Sweet and Crispy Green Tomato Pickles

Green Tomato Pickles Poster

My dad was hinting (repeatedly) that some sweet green tomato pickles from those tomatoes out back sure would taste good.  Sadly, I’ve never pickled or canned anything – even sadder, I don’t even own any Ball canning jars. Not even for decorating.  Shocking, I know.

Finally I relented and said I would make them, if I could find an easy recipe that didn’t require a canning process. And they had to be sweet and crispy. He agreed. He’s a brave one, my dad – even if I make something that’s really no good (which is rare, thankfully), he’ll still try to eat it. Not me. No way.

I looked for recipes I thought I could adapt to create my own bit of summer joy in the kitchen.

Green Tomato Pickles in Jar

When ripe, these Mr. Stripey heirloom tomatoes have a wonderful, naturally sweet and mild, juicy taste. See my “First Day of Summer” post with the BLT’s made with Mr. Stripey’s.

Of course, you have to let these pickle babies cure in the refrigerator for at least three weeks before you eat them. I made these around Father’s Day, so they would be ready around July 4th. So, I waited three long weeks to see if these wonderful tomatoes would magically turn into wonderful pickles for me!

My recipe for one quart jar actually made two jars – one large and one medium – due to the extra veggies I added. Just so you know, if you do this, you’ll need to adjust the ingredients to make more brine – or just start with a double batch of brine, so you’ll have extra if you need it.

Sweet & Crispy Green Tomato Pickles

Time including Preparation and Cooking: Approximately 1 hour

(It took me an hour and half with stopping for photos…and tea 😉 )

Ingredients for 1 quart jar:

Approximately 1/2 pound of green tomatoes (2-3 medium to large)

(I used 1 large and 2 medium Mr. Stripey heirloom tomatoes that were still green, firm but fully formed)

2-3 sweet mini-peppers, seeded and cut into strips for added color (optional)

1 small to medium sweet Vidalia onion, cut into wedges, adding more sweetness and flavor

4 cloves garlic, peeled and halved or quartered

Vegetables in basket

For the Brine:

1 1/4  cups water

1 cup white vinegar (5% acidity)

1 Tablespoon salt (I used Pink Himalayan salt but you could use Kosher or Pickling salt)

1/4 cup brown sugar, packed

Pickling brine ingredients

For Basic Pickling Spice Mix:

4 teaspoons of McCormick Pickling Spice

(this has everything you need in it, so you don’t have to buy tons of spice jars you won’t use up – it has cinnamon, allspice, mustard seed, coriander, bay leaves, ginger, chili peppers, cloves, black peppercorns, mace, cardamom, and sulfiting agents)

1/8 teaspoon red pepper flakes (optional)

Pickling spices

Prepare the Vegetables:

Chopped green tomatoes

Wash, dry, and cut tomatoes, onions, and sweet peppers in half and into wedges

Peel and cut garlic cloves

Put tomatoes, onions, peppers and garlic in a sterile quart size glass jar, packing it tight

Sprinkle the pickling spice mix over all in the jar

Chopped veggies with spices in jars

 

Prepare the Brine:

Pickling brine cooking on stove

Put brine ingredients in a non-reactive pot (I used stainless steel Revere Ware) and bring to a gentle boil.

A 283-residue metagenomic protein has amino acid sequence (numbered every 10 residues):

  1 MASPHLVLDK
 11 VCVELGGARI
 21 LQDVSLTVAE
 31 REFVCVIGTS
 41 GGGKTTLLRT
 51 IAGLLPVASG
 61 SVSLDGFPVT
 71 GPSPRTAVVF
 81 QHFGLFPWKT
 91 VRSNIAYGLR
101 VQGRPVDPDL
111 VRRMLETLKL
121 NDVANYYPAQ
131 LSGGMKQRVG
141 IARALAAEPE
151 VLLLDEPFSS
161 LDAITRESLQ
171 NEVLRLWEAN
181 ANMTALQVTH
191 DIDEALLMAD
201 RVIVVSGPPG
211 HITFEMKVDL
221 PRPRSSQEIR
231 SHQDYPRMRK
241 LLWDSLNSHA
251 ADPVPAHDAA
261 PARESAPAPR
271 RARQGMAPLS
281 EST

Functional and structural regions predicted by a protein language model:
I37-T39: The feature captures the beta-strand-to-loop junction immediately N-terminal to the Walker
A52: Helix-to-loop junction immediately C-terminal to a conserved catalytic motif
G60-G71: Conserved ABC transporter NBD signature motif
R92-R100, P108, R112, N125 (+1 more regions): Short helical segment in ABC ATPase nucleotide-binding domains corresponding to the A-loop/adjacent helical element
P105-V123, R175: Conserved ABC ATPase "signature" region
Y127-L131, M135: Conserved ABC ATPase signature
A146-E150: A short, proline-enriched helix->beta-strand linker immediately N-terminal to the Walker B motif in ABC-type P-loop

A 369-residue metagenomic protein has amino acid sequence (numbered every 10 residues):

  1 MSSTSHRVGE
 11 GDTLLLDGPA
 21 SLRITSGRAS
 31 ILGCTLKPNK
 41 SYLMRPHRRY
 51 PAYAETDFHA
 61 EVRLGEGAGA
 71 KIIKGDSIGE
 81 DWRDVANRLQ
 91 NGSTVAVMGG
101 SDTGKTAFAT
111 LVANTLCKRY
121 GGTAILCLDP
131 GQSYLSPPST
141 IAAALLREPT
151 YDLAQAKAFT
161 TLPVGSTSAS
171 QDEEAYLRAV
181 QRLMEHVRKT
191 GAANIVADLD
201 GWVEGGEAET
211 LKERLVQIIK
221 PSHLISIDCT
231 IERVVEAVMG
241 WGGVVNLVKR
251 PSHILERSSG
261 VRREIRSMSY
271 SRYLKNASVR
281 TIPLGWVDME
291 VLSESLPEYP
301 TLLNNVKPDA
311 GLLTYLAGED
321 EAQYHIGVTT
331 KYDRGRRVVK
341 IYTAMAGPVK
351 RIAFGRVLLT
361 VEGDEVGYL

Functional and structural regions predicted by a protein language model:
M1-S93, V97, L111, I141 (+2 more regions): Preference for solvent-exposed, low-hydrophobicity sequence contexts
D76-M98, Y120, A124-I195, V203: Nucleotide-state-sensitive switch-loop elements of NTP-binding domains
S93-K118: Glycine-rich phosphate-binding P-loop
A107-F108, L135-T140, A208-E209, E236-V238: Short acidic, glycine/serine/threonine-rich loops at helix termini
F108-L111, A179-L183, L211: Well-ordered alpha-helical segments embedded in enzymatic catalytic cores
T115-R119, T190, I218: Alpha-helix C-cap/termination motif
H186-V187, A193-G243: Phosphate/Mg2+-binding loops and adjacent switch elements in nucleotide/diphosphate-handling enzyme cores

Stir until the salt and sugar are completely dissolved.

I let it cool for 5-10 minutes before I poured it into the jars, since it was time for Mom’s snack, and I was ready for a break, too.

Tea Break

Pour brine into jars, leaving about a half inch headspace.  Garden Betty (see Resources below) suggests using a chopstick to move things around in the jar, to release any trapped air bubbles. I didn’t have any chopsticks on hand, so I improvised with the other end of a honey wand.

Pickles in Jars

Since I didn’t want soft pickles, but simple and easy, crisp refrigerator pickles, and the quickest and easiest possible recipe to make one quart, I stopped here.  If you want soft pickles, you will want to continue with the water bath canning method in Garden Betty’s recipe (see resource at end of post.)

From here, I let the pickles cool a bit, put the lid on gently (not too tight until it cooled completely) and refrigerated for three weeks before trying them.

While I waited, I made some cute little labels for them, in hopes they would be magically wonderful!

Jar of Green Tomato Pickles with Label

You can download the pickle labels and print them on Avery  square labels 22816 or any 2″ square label sheet with 12 labels.

Download Pickle Labels

Jar of Green Tomato Pickles with Label

Three Weeks Later…

Well, I don’t know about magically wonderful, but they did turn out surprisingly good!  I actually liked them.  They were sweet and spicy with a crisp tartness.  What did I know?  I’ve never had green tomato pickles, so I asked my expert taster.  Dad said they tasted good, even if they were crisp and harder for him to chew. But as easy as these were to make without the canning process, I’d make them again. It’s a great way to use up those green tomatoes, and they go great with grilled cheese sandwiches and tomato soup!

Green Tomato Pickles on Plate

If you try them, let me know how you like them!

veggies in basket

Resource:

Thanks to Garden Betty for helping me figure out this whole pickling process! You’ll find several different spice mix combinations in her lovely post here:

Four Ways to Pickled Green Tomatoes

 

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